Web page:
On Sept. 21, 2009, Bo had his long awaited peanut food challenge to determine the effectiveness of his peanut allergy desensitization treatment at Arkansas Childrens Hospital in Little Rock. As most of our readers know by now, Bo has been in the peanut allergy treatment study for over two years (turns out year one he was getting placebo). A few months ago he had reached the maximum daily treatment dosage levels for his study that requires him to eat a small bag of peanut butter M&Ms every day.
The purpose of the food challenge after one year of daily peanut ingestion desensitization treatment is two fold.
- The double blind food challenge takes a total of about 4 hours to complete and involves eating incremental amounts of mix A and mix B, one of which is secretly a placebo. The food challenge is stopped immediately upon any signs of an allergic reaction. The subject is observed in the hospital environment as they first eat the increasing doses of mix A over a short period, looking for any signs of an allergic reaction. After finishing the maximum dose of mix A, then the food challenge is repeated with mix B. Afterwards, it is revealed which food mix was placebo and which was peanut. This methodology ensures the subject does not have subjective "false" reactions based on emotions, such as, reporting tingling lips if they know they are eating peanut.
- The max dose given in the food challenge is 25% more than the subject's current daily peanut dosage. If no allergic reaction is observed after the final max dosage of the peanut mix, the subject knows they have a 25% higher tolerance "safety net" than their daily doseage levels.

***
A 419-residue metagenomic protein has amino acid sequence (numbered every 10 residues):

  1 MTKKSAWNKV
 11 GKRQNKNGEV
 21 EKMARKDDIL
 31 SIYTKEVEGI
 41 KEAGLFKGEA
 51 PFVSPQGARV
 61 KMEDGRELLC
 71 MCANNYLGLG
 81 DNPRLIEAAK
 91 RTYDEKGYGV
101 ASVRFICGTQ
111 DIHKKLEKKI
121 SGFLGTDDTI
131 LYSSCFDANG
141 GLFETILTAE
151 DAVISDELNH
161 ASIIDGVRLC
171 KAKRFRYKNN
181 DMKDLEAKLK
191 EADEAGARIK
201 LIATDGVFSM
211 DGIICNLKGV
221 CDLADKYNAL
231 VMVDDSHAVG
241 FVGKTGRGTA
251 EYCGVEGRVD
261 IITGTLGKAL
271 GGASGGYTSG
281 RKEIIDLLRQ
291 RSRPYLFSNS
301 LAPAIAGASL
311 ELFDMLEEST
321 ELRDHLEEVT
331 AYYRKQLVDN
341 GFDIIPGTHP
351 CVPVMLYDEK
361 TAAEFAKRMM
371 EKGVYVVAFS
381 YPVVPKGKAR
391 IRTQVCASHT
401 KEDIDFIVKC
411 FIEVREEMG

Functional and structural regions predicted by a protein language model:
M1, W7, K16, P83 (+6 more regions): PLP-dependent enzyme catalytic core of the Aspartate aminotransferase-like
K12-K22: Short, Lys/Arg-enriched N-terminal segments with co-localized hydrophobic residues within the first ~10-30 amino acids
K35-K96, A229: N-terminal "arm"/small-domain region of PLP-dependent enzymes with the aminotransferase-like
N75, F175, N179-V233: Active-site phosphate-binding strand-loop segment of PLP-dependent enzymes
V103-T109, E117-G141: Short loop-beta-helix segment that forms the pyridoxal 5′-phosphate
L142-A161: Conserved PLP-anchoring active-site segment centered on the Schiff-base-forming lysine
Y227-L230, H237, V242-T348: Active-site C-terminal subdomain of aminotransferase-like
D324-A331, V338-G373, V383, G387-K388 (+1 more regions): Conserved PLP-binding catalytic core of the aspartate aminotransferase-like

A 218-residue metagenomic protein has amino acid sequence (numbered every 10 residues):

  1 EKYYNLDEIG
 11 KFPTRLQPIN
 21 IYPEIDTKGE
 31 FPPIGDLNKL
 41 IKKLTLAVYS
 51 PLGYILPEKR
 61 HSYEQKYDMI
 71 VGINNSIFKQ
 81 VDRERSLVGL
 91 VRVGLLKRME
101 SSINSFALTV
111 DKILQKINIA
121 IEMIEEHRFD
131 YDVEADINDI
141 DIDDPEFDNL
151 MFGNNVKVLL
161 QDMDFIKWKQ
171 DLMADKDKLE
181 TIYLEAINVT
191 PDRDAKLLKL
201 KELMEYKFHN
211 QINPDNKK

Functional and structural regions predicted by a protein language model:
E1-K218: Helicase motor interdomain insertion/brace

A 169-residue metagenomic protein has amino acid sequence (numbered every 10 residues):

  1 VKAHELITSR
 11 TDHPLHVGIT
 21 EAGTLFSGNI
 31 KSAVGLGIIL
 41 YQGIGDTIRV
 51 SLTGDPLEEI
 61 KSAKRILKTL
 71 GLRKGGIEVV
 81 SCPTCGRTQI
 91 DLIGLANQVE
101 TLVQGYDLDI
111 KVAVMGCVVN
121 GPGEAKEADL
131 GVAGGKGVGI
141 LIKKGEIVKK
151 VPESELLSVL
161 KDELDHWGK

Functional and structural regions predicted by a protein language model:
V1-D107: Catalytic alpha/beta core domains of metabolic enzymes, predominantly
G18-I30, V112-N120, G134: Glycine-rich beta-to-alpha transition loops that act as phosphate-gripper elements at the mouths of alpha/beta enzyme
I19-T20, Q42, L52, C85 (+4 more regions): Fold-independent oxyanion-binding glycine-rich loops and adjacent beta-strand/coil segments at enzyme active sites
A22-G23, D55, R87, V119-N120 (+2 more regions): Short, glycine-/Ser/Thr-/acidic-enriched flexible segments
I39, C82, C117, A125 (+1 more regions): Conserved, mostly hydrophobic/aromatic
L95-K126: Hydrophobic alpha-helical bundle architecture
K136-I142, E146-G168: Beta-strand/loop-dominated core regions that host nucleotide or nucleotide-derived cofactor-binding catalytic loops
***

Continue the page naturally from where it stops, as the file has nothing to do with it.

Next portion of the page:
Bo passed the peanut food challenge with flying colors, no allergic reaction what so ever and his skin test that morning showed visible signs of his increasing desensitization to the various dilutions of peanut compared to his results when he began the study!
Note: While life for Bo and his parents is definitely getting closer to normal due to his peanut allergy treatment success (like having more flexibility with restaurant options and birthday cakes/ice cream), as long as peanuts are not an actual ingredient, we still avoid foods labeled as "may contain peanuts or tree nuts" or have peanuts listed as an ingredient as a common sense precaution.
Bo will continue eating his daily peanut dose and will participate in quarterly blood tests and skin tests so that his long term peanut allergy desensitization results can be tracked.
Thank you all so much for your many prayers and kind e-mails. We pray that all people dealing with food allergies soon have the option to participate in food allergy desensitization treatments if they want to and one day for the preventive cure to end the fear, anxiety and suffering caused by life-threatening food allergies!